The virtual worlds, such as Fortnite features that PCs, game consoles, and even phones can access, have begun to call themselves "metaverse." On the other hand, there is a lot of sales hype (and money) in selling the "metaverse" concept. Facebook, in particular, is in a high-risk position after Apple's move to limit ad tracking has reached the company's goal. It is impossible to separate Facebook's vision of the future from itself. Everyone has a digital cabinet to swipe from where Facebook wants to make money by selling tangible clothes. But Facebook is not the only company that should benefit financially from the metaverse hype. Technological giants like Microsoft and Meta work to build technology related to communications with the physical world, but they are not the only ones. Many other large companies, including Nvidia, Unity, Roblox, and even Snap, and various small companies and startups, are building infrastructure to create better visual worlds that closely mimic our physical lives.

Obviously,

"the Metaverse" is still in its development, so it's not entirely perfect. Still, we can expect many virtual items to be sold and bought from time to time. As the online economy grows, so does the Metaverse. Dozens of companies will probably bite each other off trying to be the number one brand in a virtual fashion. 

Visual meetings will move to the Metaverse—as soon as within three years, Bill Gates predicts—and employees will rely heavily on using VR earphones and avatars in the workplace. Therefore, the role of corporate real estate may also be affected. This enables many generations of people accustomed to working from home because of COVID to seek more flexibility in their work-life. At the same time, Metaverse reduces the need for a more organized work environment. School and community life will also improve. Roblox, for example, plans to bring educational video games to classrooms. 

A new era of commerce could begin,

with stores selling anything from digital pets to e-apparel. Fortnite has long made money on digital skins, and many traditional retailers have followed suit. Nike has trademarks for visible gear, shoes, and accessories, and luxury labels like Gucci, Balenciaga, and Louis Vuitton are starting to sell e-cloth clothing and e-bags. You can also buy a $650, 000 digital yacht or NFT art for your immersed house. Meta stores are beginning to emerge, allowing you to shop in VR stores and collect your avatar's costumes.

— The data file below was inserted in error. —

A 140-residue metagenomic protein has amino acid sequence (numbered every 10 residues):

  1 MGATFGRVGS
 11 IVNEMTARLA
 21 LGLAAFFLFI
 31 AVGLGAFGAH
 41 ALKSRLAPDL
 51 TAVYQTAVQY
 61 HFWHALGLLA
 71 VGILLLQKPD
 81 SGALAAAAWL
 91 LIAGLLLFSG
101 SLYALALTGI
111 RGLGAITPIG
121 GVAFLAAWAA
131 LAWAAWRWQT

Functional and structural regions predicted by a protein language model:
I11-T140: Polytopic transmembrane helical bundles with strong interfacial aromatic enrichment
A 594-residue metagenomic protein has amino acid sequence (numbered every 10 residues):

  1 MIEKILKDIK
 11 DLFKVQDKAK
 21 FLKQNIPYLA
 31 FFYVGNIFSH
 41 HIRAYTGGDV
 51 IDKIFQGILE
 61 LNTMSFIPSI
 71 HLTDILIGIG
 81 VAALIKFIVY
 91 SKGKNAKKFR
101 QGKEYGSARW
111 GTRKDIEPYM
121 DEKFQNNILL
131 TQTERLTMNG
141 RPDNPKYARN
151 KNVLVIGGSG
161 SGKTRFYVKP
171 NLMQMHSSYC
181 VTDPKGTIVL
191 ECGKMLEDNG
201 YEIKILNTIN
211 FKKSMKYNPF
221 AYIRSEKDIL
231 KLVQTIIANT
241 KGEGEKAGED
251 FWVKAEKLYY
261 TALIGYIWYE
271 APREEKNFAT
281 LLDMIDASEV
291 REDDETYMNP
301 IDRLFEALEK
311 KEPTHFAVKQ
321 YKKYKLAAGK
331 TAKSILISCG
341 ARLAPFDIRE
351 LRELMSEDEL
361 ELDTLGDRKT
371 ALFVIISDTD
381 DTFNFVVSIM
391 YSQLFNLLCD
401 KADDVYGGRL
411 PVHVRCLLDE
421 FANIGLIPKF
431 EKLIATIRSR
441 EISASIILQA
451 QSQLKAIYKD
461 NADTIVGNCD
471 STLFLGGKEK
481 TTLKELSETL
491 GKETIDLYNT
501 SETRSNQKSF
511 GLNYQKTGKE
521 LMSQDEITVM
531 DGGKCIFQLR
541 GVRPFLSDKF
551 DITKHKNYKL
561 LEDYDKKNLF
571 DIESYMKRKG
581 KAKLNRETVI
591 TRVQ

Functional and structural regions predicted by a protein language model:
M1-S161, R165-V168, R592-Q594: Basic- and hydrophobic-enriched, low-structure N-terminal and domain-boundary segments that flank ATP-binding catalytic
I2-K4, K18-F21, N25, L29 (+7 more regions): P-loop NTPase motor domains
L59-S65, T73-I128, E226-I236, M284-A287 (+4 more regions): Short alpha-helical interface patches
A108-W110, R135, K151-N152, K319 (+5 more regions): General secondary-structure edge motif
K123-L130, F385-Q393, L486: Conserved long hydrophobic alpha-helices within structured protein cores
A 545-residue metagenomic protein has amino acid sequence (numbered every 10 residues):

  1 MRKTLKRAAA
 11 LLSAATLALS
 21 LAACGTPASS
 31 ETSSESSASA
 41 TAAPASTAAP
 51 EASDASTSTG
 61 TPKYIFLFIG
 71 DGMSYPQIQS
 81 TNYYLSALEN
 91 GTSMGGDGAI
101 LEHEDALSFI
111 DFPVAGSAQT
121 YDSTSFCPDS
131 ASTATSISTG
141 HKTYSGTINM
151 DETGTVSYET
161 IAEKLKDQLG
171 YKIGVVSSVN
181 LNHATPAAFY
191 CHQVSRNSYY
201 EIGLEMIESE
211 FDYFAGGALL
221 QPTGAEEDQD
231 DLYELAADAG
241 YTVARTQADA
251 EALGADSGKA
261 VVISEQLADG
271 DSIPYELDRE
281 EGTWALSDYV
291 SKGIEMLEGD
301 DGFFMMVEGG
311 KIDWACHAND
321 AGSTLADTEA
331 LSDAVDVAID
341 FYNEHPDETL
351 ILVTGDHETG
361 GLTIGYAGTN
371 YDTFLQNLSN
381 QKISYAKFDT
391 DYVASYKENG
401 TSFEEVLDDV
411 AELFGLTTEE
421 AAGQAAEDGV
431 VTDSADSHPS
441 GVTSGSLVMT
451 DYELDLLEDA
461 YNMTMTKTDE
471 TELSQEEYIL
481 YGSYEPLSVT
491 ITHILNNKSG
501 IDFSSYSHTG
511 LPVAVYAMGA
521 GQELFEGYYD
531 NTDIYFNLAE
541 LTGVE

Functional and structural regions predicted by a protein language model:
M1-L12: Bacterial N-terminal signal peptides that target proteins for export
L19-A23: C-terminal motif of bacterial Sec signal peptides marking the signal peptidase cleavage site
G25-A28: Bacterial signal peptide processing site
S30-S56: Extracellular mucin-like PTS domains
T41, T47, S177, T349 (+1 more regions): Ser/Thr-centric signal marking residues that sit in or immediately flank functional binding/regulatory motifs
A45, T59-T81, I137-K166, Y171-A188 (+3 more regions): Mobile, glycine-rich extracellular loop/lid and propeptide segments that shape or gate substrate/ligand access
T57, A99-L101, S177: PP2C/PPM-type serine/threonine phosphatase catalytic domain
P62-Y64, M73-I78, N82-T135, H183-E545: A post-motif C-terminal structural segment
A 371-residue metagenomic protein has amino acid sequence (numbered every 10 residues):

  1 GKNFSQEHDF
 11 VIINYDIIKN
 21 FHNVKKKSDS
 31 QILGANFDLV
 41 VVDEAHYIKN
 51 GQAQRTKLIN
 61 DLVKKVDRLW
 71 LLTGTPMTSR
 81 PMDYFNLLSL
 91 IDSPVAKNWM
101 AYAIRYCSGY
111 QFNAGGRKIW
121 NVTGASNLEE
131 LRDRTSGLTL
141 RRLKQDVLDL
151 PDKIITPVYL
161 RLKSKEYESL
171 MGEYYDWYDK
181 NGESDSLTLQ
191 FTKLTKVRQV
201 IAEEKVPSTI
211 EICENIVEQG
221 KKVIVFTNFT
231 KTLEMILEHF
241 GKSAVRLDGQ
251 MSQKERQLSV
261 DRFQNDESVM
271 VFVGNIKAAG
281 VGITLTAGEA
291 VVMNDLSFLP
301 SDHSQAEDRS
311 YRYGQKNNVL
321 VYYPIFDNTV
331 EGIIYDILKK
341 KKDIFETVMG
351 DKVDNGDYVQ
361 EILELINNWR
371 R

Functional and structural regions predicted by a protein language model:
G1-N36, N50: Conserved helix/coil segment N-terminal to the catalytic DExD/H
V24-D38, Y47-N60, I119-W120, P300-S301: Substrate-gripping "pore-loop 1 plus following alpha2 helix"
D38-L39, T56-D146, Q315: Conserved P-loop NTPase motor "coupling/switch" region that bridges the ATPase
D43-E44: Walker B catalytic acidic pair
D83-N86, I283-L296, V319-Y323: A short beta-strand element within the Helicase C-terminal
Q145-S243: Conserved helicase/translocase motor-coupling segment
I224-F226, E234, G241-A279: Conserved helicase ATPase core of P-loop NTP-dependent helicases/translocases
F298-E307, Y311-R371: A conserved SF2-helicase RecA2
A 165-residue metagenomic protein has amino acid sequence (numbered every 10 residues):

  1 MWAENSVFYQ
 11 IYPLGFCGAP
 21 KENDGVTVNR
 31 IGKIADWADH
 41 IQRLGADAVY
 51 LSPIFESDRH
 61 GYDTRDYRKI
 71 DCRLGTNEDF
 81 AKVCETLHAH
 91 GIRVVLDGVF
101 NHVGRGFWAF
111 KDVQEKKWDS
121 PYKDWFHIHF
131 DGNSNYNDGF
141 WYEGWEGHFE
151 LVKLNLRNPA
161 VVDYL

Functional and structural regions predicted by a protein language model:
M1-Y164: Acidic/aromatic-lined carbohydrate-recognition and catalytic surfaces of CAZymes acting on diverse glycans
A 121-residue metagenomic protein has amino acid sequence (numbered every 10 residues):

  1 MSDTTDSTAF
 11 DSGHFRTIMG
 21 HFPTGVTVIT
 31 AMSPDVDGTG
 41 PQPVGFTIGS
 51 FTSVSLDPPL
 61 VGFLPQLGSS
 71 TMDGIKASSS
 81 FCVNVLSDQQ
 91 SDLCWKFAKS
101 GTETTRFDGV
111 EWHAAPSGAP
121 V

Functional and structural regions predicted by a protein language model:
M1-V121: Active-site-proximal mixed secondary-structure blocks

However, this may be overly optimistic. This new technology can be fascinating and may feel futuristic. Some limitations may be difficult to overcome. When technology companies like Microsoft or Meta show imaginative videos of their future ideas, they often specify how people will interact with the Metaverse. VR headsets are still very sophisticated, but many people suffer from motion sickness or physical pain if worn for too long. Augmented reality glasses face a similar dilemma, and there is the minor problem of finding out how people can dress in public without looking like giant dorks. Then there are the challenges of accessing VR for many. 

Back in February of 2017, a game called VR Chat was released. It was filled with activities such as drawing in VR, listening to music, and even talking to people. You can change your avatar as much as you like and do what you usually do in real life. Many people expect this to be the future; a new world, all virtually made; buying virtual clothes, riding motorcycles online, reliving the Titanic-or maybe something less horrifying to experience.

But a world like Ready Player One or that episode of Adventure Time where BMO lives with humans living in the virtual world would be way too generous. Seeing how our world develops, it might take some time to make that dream a reality; even then, people still need some time to perfect it, eradicate bugs, patch up loopholes, and so many other things. It may take even longer than some of us think. Although the plot from one of the shows would be realistic, a big company trampled on indie groups and smaller communities to get more power. But sure, let's give our "lovely" society the benefit of the doubt.

When companies have the talent and money to define and develop a world without borders, the idea can wander as pioneers create new knowledge that will make a change.